To deliver electricity safely and reliably, a utility maintains:

voltage control. Like engineers who monitor water’s steady pressure to prevent damage to pipes while delivering clean water to customers and returning dirty water to sewage treatment, electrical engineers monitor voltage control—pressure—while providing electricity.

reliability. Any wire or transformer that carries electric current can heat up, causing loss of power. Warm weather and wildfires can heat equipment. Wind can knock trees into powerlines. Utilities monitor weather and keep power lines, transformers and meters well maintained to deliver power reliably and prevent fire.

efficiency. You know how stopping and starting a bicycle or a car takes more energy than smooth riding? Electricity works the same way. For efficiency, a utility must balance high-demand daytime “loads” with less-demanding night-time and weekend loads. Reducing loss of heat (and power) from power lines and transformers also increases efficiency.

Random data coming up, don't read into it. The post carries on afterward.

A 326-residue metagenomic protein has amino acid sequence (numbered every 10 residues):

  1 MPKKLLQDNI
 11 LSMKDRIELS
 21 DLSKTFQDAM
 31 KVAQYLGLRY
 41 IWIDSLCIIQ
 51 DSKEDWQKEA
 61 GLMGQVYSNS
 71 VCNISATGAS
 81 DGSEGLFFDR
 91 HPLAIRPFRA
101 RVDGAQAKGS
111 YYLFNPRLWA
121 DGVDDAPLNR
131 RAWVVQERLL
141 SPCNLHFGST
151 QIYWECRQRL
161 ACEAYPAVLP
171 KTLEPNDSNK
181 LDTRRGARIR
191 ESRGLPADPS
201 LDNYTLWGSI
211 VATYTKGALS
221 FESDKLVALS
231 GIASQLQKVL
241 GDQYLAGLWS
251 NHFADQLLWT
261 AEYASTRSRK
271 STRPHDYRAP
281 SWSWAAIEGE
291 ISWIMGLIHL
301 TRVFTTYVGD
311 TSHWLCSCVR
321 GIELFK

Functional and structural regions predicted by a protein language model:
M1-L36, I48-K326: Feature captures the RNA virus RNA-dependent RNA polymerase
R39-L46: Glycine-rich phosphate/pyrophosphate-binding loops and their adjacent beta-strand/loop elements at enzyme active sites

frequency control. In alternating current electricity, frequency indicates the balance between power generation, capacity and demand. Elevated frequency (caused by power input exceeding customers’ power consumption) can damage electronics and appliances. Low frequency (caused by insufficient reserves of power) can lead to power outages. (Power reserves come either from coal, natural gas, nuclear power, geothermal, solar, wind or biomass.)

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Here’s another obligation: unless a home is completely off grid (i.e. has a solar PV system and sufficient batteries to store power for nights and cloudy days), the utility must maintain infrastructure to it so that residents can receive electricity whenever they flick a switch.

About two thirds of an electric bill goes to maintaining infrastructure and electricians who can restore power in an emergency. About one third pays for electricity. [3]

Where does most energy go?